Performance Verification and Public Service PayBoyle, Richard
pdf-Format: Dokument 1.pdf (398 KB)
|Dokumentart:||Bericht / Forschungsbericht / Abhandlung|
|Institut:||CPMR- Committee for Public Management Research|
|Schriftenreihe:||CPMR discussion paper|
|BK - Basisklassifikation:||88.00 (), 88.10 (Öffentliche Verwaltung: Allgemeines)|
Kurzfassung auf Englisch:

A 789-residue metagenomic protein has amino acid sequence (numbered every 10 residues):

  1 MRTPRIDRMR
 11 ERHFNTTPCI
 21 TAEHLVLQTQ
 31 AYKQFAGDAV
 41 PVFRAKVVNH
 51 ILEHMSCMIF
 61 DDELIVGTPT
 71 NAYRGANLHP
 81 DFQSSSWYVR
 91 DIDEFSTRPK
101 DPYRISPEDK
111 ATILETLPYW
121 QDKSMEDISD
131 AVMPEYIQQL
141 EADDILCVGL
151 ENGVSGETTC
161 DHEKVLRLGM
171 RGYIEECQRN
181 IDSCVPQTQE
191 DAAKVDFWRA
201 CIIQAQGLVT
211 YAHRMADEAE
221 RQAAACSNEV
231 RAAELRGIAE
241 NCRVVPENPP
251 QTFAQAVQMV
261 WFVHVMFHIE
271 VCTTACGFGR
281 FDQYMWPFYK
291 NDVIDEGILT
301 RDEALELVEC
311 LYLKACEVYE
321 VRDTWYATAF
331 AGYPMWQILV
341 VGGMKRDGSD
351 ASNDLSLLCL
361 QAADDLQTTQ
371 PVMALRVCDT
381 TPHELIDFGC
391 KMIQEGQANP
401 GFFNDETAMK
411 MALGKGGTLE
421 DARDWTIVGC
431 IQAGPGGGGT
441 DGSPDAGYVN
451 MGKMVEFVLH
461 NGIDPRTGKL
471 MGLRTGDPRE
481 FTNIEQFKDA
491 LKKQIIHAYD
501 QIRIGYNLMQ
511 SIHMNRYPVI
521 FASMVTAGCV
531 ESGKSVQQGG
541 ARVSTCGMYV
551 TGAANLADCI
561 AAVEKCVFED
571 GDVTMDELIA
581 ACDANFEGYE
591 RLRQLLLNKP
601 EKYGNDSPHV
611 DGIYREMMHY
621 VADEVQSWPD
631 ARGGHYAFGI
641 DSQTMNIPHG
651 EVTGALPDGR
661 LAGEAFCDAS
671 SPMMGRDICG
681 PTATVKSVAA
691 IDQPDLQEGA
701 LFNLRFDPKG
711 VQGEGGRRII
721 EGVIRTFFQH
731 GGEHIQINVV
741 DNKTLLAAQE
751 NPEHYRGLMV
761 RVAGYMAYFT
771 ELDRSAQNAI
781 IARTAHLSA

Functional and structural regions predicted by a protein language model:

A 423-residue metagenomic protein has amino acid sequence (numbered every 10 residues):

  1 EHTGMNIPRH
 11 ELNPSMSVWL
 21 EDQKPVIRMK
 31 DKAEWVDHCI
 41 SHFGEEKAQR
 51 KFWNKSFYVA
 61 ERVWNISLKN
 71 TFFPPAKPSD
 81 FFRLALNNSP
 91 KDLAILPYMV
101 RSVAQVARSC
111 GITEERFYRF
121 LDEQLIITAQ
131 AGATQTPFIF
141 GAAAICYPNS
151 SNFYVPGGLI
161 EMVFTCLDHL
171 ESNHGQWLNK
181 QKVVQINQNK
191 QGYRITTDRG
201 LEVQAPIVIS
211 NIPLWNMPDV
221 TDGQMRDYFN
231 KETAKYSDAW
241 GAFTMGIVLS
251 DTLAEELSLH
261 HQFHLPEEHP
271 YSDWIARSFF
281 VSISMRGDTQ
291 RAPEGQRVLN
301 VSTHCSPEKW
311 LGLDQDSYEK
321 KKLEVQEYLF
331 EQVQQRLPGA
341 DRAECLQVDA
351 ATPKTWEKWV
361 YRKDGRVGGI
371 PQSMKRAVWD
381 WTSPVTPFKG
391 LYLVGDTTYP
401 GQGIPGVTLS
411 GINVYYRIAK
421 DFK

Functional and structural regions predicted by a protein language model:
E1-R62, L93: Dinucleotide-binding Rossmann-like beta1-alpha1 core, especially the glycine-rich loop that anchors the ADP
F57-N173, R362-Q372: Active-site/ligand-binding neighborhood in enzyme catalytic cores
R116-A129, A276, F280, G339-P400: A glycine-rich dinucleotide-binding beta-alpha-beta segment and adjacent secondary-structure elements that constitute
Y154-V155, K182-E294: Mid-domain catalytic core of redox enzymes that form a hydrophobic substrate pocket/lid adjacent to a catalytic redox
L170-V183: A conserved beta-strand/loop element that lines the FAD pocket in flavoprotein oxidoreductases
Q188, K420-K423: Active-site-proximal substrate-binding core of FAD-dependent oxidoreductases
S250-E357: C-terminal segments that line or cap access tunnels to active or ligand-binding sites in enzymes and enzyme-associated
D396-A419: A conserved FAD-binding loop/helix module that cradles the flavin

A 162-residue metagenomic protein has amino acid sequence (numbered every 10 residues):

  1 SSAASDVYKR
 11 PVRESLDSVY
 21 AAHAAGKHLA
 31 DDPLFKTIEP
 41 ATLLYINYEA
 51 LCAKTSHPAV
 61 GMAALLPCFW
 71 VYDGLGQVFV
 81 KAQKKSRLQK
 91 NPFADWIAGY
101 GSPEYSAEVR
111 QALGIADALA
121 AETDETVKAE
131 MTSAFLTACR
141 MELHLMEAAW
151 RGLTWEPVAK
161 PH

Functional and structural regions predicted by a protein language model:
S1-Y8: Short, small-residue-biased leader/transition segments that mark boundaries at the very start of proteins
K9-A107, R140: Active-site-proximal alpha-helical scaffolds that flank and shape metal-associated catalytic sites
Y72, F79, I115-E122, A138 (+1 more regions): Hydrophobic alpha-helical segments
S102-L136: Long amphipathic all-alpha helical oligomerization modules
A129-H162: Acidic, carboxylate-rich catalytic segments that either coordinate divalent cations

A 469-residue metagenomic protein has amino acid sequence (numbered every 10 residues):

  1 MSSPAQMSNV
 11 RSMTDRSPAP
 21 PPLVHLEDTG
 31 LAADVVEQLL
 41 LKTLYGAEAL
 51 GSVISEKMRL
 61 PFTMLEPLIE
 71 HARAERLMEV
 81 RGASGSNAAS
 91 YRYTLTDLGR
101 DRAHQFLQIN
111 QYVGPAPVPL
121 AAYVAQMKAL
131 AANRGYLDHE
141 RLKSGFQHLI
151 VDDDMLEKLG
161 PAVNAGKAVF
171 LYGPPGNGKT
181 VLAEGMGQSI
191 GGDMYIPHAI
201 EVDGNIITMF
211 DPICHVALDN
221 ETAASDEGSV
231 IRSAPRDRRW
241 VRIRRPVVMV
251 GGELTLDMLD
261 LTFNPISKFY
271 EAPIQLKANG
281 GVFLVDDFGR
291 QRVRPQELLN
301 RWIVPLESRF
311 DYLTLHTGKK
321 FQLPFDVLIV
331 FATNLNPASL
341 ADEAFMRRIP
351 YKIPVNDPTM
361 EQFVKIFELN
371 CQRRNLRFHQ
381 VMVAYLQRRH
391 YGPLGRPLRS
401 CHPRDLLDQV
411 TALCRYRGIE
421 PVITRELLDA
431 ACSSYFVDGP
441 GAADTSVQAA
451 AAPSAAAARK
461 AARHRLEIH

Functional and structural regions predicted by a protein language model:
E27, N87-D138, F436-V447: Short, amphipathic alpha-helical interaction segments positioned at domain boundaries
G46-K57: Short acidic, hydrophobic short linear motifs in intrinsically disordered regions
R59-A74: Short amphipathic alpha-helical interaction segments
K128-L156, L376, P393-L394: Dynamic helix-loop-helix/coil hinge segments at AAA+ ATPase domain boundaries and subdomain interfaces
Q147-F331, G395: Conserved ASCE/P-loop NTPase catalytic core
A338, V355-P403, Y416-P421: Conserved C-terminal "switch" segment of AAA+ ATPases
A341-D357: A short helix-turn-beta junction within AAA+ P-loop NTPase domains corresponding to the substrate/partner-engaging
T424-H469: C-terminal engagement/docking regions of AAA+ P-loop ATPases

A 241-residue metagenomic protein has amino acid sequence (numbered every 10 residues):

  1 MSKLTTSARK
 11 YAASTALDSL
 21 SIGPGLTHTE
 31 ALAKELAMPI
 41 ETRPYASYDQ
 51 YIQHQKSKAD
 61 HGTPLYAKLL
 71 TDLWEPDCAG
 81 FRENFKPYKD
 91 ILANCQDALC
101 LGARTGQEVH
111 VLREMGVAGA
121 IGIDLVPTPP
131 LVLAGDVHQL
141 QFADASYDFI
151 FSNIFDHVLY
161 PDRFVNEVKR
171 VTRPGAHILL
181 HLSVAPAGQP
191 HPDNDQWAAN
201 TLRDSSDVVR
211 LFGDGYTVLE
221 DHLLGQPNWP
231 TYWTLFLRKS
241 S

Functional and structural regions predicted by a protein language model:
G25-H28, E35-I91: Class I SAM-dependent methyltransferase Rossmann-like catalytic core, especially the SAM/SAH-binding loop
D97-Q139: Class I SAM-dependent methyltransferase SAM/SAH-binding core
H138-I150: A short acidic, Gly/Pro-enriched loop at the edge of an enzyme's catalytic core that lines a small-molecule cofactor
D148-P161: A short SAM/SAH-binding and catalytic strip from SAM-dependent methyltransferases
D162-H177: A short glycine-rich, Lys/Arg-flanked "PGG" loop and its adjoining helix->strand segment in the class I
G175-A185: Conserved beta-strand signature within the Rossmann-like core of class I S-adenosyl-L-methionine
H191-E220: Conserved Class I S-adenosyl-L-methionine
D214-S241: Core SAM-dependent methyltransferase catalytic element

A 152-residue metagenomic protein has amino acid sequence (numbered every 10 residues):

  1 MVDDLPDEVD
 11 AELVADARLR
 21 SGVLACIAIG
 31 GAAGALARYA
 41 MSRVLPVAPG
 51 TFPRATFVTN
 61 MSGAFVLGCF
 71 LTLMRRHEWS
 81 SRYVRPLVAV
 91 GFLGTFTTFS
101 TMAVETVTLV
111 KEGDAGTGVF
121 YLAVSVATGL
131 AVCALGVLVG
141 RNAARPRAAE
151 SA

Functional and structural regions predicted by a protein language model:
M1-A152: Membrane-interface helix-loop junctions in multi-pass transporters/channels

Background to the study Sustaining Progress (2003), the sixth national agreement between the government and the social partners, states that public service pay increases are ‘…dependent, in the case of each sector, organisation and grade, on verification of satisfactory achievement of the provisions on cooperation with flexibility and ongoing change; satisfactory implementation of the agenda for modernisation…and the maintenance of stable industrial relations and the absence of industrial action…’ (para. 26.1). To provide the verification required above, Performance Verification Groups (PVGs) were established for the main sectors of the public service, namely the civil service, local government, health, education, and justice and equality sectors. PVGs have independent chairs and equal numbers of management, union and independent members. PVGs make recommendations on whether or not pay increases are merited based primarily on an assessment of progress reports submitted by participating organisations. This review of performance verification assesses the usefulness of the PVG mechanism as a means of achieving flexibility and change within individual organisations. The review also suggests improvements that can be made to the performance verification process. In carrying out the study, interviews were held with the sectoral PVG chairs and most of the individual members of the PVGs. Interviews also took place with the sectoral PVG secretariats and the departmental secretaries general with responsibility for the sectoral PVG reports. A short questionnaire was sent to public service organisations and bodies involved in the performance verification process in each sector (approximately 120 organisations and bodies). A response rate of 64 per cent was achieved overall. What impact has performance verification had? A full assessment of the impact of performance verification is not possible within the scope of this study, as at the time of writing, the final two pay increases under Sustaining Progress have not been verified. However, it is possible to give a broad picture of the effect to date of performance verification on pay determination and on industrial stability, flexibility, change, and public service modernisation. Performance verification and public service pay In the vast majority of cases, the judgement of the PVGs to date has been that progress has been satisfactory enough to merit payment of the increases. However, there have been a number of instances across all the sectors where the recommendation has been that payment should not be awarded at the time of the assessment or where the PVG has held off making a recommendation pending further industrial relations discussions. In several instances, the citing of an organisation or grade by the secretary general in his/her sectoral overview report has led to the issue being resolved before a recommendation of the PVG is made Performance verification and industrial relations stability According to PVG members and a significant majority of questionnaire responses, one of the most significant benefits of performance verification has been the contribution it has made to industrial peace. Linking payment of all of the Sustaining Progress agreed payments and 75 per cent of benchmarking payments to the absence of industrial action and the absence of a threat of industrial action is seen as instrumental in achieving a high level of industrial peace. A particular industrial relations benefit of the performance verification process is that it is seen as acting as an incentive to sort out problems ‘below the radar’. Where the potential for disputes arise, the strict timetable for payment in the agreement acts as an incentive for management and unions to get together, either informally or formally through the established industrial relations procedures underpinning Sustaining Progress, to sort out the situation before the sectoral PVG has to make a judgement on the issue. Performance verification and public service modernisation Clearly, it is not possible to directly attribute all change that has taken place in the public service in recent times to performance verification. The extent to which the changes and modernisation initiatives that have occurred would have happened anyway is open to question in the absence of evidence to the contrary. But the majority view of respondents is that performance verification has had an impact in terms of making things happen to a deadline, driven by the dates for the pay increases. If change would have happened anyway, the view is that it would have tended to be slower and less comprehensive. Also, the process is seen as keeping items on the agenda of organisations that might have slipped off in the face of new and emerging priorities. While the vast majority of responses are positive with regard to the impact of performance verification, not all are. The limited ambition of the modernisation agenda was cited by a number of respondents, including many who are positively disposed towards performance verification. There is a view here that the overall agenda of change is not challenging or radical in nature, but rather represents incremental, small-scale change. The scope and range of the public service modernisation agenda is a wider issue than performance verification, as it is established in the context of the social partnership negotiations with verification following on. But it is an important issue for consideration in the context of future developments. Many respondents and interviewees are in favour of a modernisation agenda that allows priority to be given at organisational level to a few key issues being addressed. Linked to the issue of the modernisation agenda, several respondents, particularly on the management side, note that the change agenda outlined in Sustaining Progress is fixed at a point in time and that significant change may subsequently arise that cannot be addressed in the verification process as it is not covered in Sustaining Progress. There is a view that the performance verification process should be flexible enough to respond to major change initiatives not envisaged at the time of the agreement. Performance verification and the public demonstration of change There is some concern among public servants that critical media comments of the public service, and in particular of the pay increases awarded under the benchmarking process, are seen as receiving attention while positive developments are passed over. There are also issues around public accountability and transparency of the performance verification process. In this context, there are a number of aspects to the public demonstration of performance verification. Many of the respondents and interviewees comment positively on the opportunity performance verification gives to present information in a structured way to the political process. Similarly, members of the general public directly affected by service delivery changes such as extended opening hours or reduced time in processing claims can see a difference as a result of actions taken. But in terms of the media and general public forming a view on the impact of performance verification, this is where there is little engagement with the process. A number of reasons are put forward for this limited public engagement with performance verification. One is that much of the public service modernisation agenda focuses on internal efficiency-oriented changes to public service organisations, and while these may ultimately impact on citizens, their direct impact is difficult to discern. Also, the sheer volume of paper produced is seen as daunting and off-putting to anyone from outside the system wanting to see what is happening. In this context, the main public source of information on performance verification is the websites of the sectoral PVGs. These websites can be difficult to find, and once there, making sense of the volume of material can be challenging. Improving the performance verification process The evidence from the interviews, questionnaires and documentation studied is that the performance verification process has had a positive impact on industrial relations stability, co-operation with flexibility and change, and implementation of the public service modernisation agenda. When compared with arrangements outlined in previous national agreements, performance verification has led to more rigorous implementation and scrutiny of public service change programmes. But the performance verification process is not without its limitations. Criticism has been made of the limited scope of the modernisation agenda. The actual performance verification process itself has generated a vast amount of paper work, the value of much of which has been questioned by many participants. Virtually all interviewees and questionnaire respondents highlight the large amount of paper that the process generates. The amount of information produced in action plans and progress reports is voluminous. Comments on these plans and reports see a need to reduce the paper burden as a key concern. While there is widespread support for the continuation of performance verification in any future national agreement covering pay increases in the public service, there is also a need to change and simplify the process. A number of recommendations are made in the report aimed at improving the performance verification process in the future. Details about the reasoning behind the recommendations are contained in the main body of the report. The recommendations are grouped under three main headings: (a) contextual issues that need to be addressed within the framework of any future national agreements, (b) issues around the structures and processes of performance verification, and (c) issues concerning the outputs of performance verification. Changing the context for performance verification in national agreements A number of recommendations outlined in the various chapters of this report are aimed at changing the context for performance verification in that they concern the parameters for performance verification as set out in the national agreement. The main recommendations in this regard are: · More focus on a limited number of priority modernisation agenda items is needed. The specification of these items in the modernisation agenda is important in that the degree to which expectations are set out determines the extent to which they can subsequently be assessed. · The extent to which the performance verification process can deal with significant change initiatives arising during the course of the agreement but not covered by the agreement needs to be determined. · The backdating of pay awards in all cases of deferred pay increases has caused some discontent with the process in some cases. The extent to which backdating should apply automatically should be an issue for discussion. · If possible in the context of the agreement on pay increases, the frequency of progress reporting should be restricted to every six months. · The role of sectoral partnership committees should be clarified with regard to their part in signing off on action plans and assessing organisational progress reports. · The additional burden imposed on reporting by the parallel benchmarking process should be addressed. Performance verification structures and processes There is wide support for the broad structures and processes that have been put in place to manage performance verification. Recommendations outlined in this report are aimed at enhancing the efficiency and effectiveness of these structures and processes. The main recommendations in this regard are: Performance verification groups · The current structure and composition of the PVGs be broadly maintained, with an independent chair and a small number of management, union and independent representatives. · With regard to independent members, to the extent possible there should be some continuity of membership between one agreement and the next, and some turnover to ensure ‘new blood’ is brought to the process. · Independent members should be selected on the basis that they can take a broad perspective on the sector and the process, rather than chosen for a detailed knowledge of any particular issue. · Existing decision-making procedures and practices should be maintained. · Site visits/presentations should continue to receive a high priority by the PVGs as an aid to informing the process beyond the formal exchange of reports. To get the most from site visits/presentations, clear agendas for the meetings are required, along with the opportunity for informal feedback from the PVGs. · With regard to feedback from PVGs to organisations generally, to the extent possible feedback should combine sector-wide comments with individualised comments targeted at individual organisations. · PVGs should consider the identification and highlighting of good practice exemplars in their decision letters, to promote the spread of good practice across the sector. · The Health Service PVG approach of clearly specifying decisions available to them has merit and should be considered by all PVGs. The ‘payment warranted but with qualification’ option allows a further level of sanction to be applied in the process. PVG secretariat · The PVG secretariats should continue to develop their research and communications roles (acting as a conduit between the PVG and organisations), alongside their administrative role. · Secretariats should ensure that websites containing information on the performance verification process are up-to-date and comprehensive in the scope of information contained on the site. Sectoral secretary general · The overview report of the secretary general to the PVG should continue to be developed to highlight key issues of industrial relations and modernisation changes. Education PVG · The operation of the performance verification process in the education sector should be assessed to determine if alternative procedures might lead to improvements in reporting procedures. Alternatives to consider may include the provision of separate PVGs for different education levels and/or sectors. Performance verification outputs There is general support for the principle of action plans and progress reports continuing to form the basis for decisions on performance verification and to be the main outputs of the process. The recommendations in this report are aimed at simplifying the planning and reporting process so as to meet the needs of a modernisation and change agenda without imposing undue burdens on all participants. The main recommendations in this regard are: Templates · A template should be retained as a means of ensuring consistency and encouraging comparison across action plans and progress reports. The recommendation that the modernisation agenda allow organisations to prioritise a limited number of key modernisation agenda items will facilitate less onerous reporting requirements. · The template should place an emphasis on reporting progress since the last report was received rather than whether or not a commitment has been achieved. Action plans · Action plans should focus on a limited number of priority modernisation agenda items. · The action plan should contain both a small number of sectoral modernisation initiatives and a small number of organisation specific initiatives. · The PVG should devote particular attention to the scrutiny of action plans, as the basis for subsequent reporting. In particular, the specificity and clarity of objectives and targets set out in the action plans should be assessed, as the clearer and more specific the objectives and targets, the easier progress in their achievement can be determined. · The primary focus of action plans should remain on the outputs produced as a result of the modernisation agenda (though subsequent reporting should reflect progress on reporting on outcomes). · Action plans should clearly reflect the relevant objectives of the organisation as set out in the business plan. The modernisation agenda should not be seen as a separate exercise from the day-to-day running of the organisation. Progress reports · Context statements should continue to be produced by all organisations, highlighting priority issues and enabling flexibility of response of organisations. Consideration should be given to the possibility of using context statements as the reporting mechanism in all phases, with annual reporting against the template. · More focus should be given to reporting on a smaller number of well-specified modernisation items in any individual progress report. · Progress reports should contain information on both outputs achieved against expectations, and progress in relation to reporting on outcomes. The main focus should be on progress made since the last period.